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: Suharto exit gives Asian leaders
- Subject: : Suharto exit gives Asian leaders
- From: moe@xxxxxxxxxxxxx
- Date: Thu, 21 May 1998 21:06:00
Thursday May 21, 3:52 am Eastern Time
Suharto exit gives Asian leaders a warning
By Jonathan Thatcher
MANILA, May 21 (Reuters) - For Indonesia's nervous neighbours, President
Suharto's forced resignation is a huge relief. But it comes with a blunt
message to other Asian leaders tempted to overstay their welcome.
The ageing Indonesian president on Thursday relinquished his position as
Asia's longest-serving political leader after months of economic crisis
which turned into mass protest and rioting that finally broke his hold on power.
``It creates psychological waves through the region...other governments will
be behaving with Suharto at the back of their minds,'' University of the
Philippines political science professor Alex Magno said.
``This is really a trend in Asia. It is a healthy one,'' added Abdul Razak
Baginda, executive director of the Malaysian Strategic Research Institute.
It was a trend, he said, that began 12 years ago in the Philippines when
huge ``people power'' protests ended with the downfall of dictator Ferdinand
Similar, spontaneous uprisings spread as far as East Europe where communist
regimes were crumbling.
In Asia, ``people power'' spawned anti-government protests in Burma in 1988,
in China a year later and Thailand in 1992.
But only in Thailand could the demonstrators claim any success. Governments
in China and Burma kept the loyalty of the military which shot protesters
from the streets.
The student-led protests in Indonesia focused in the last few days on the
building in Jakarta which houses parliament, the rubber stamp of Suharto's
Then a barely noticed general, Suharto rose to power in 1965, shunting aside
the country's first president, Sukarno, after putting down what he said was
an attempted communist-backed coup.
In his more than 30-year rule, Suharto brought the country prolonged
economic success and political stability.
But he largely prohibited open political expression and allowed his family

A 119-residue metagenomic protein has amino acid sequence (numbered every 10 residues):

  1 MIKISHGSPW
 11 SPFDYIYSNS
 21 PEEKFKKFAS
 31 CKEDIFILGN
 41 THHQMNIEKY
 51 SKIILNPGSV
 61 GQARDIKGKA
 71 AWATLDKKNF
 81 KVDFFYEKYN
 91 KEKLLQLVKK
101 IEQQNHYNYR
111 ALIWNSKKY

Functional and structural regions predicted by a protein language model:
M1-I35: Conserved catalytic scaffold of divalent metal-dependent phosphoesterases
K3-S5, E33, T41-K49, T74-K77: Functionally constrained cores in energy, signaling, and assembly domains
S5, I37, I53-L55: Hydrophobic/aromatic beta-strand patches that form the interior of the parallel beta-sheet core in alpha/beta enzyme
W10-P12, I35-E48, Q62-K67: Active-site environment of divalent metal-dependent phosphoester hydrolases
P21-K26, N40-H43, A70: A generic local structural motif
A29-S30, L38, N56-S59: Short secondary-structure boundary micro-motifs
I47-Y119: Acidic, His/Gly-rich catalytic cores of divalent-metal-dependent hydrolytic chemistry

and close associates to grab an increasingly large share of the country's
wealth for themselves.
His departure, say some analysts, is a sign of the times that the
authoritarian style of leadership has run its course in Asia.
``I am in disagreement with the (former Singapore prime minister) Lee Kuan
Yew thesis that you need an authoritarian government to have
development...that model is to say the least, questionable,'' Malaya Ronas,
director of Institute for Strategic and Development Studies in Manila, said.
``Regular elections, no matter how rambunctious, are better than people
power. People power is the last resort,'' he added.
Philippine President Ramos, a former general who helped lead the 1986
``people power'' movement and who is now about to hand over power to a newly
elected successor, was quick to point out the need to allow greater say in
``We hope this will provide a lesson for all of us here in the Philippines
as well as in ASEAN (the Association of South East Asian Nations) that the
right approach perhaps...is to stay on the track of reform in consultation
with our people and the leaders of various sectors,'' he told reporters.
Kim Byung-kook, political science professor at Korea University, was more
``Indonesia sends a message that the old form of rule -- general turned
politician and using the military -- is outdated and is bound to fall.''
He said damage from the Asian financial crisis has been the catalyst for
change in much of the region. The other two countries hardest hit by the
crisis -- Thailand and South Korea -- have both since acquired new leaders.
``If it was not for the IMF's (International Monetary Fund's) punishing
package it wouldn't have come to this. The IMF is the hand-maiden of
change,'' said Zainal Aznam, deputy director general of Malaysian's
Institute of Strategic Studies.
Widely publicised photographs of IMF managing director Michel Camdessus,
standing with arms folded, looking down on Suharto while he signed an
agreement to introduce tough reforms in exchange for loans, became a symbol
of the Fund's not always welcome power.
Zainal said the development of the new international financial architecture
would be pivotal and with it the demands that government reveal more openly
what they are up to.
"The forces of democracy work with globalisation," he said.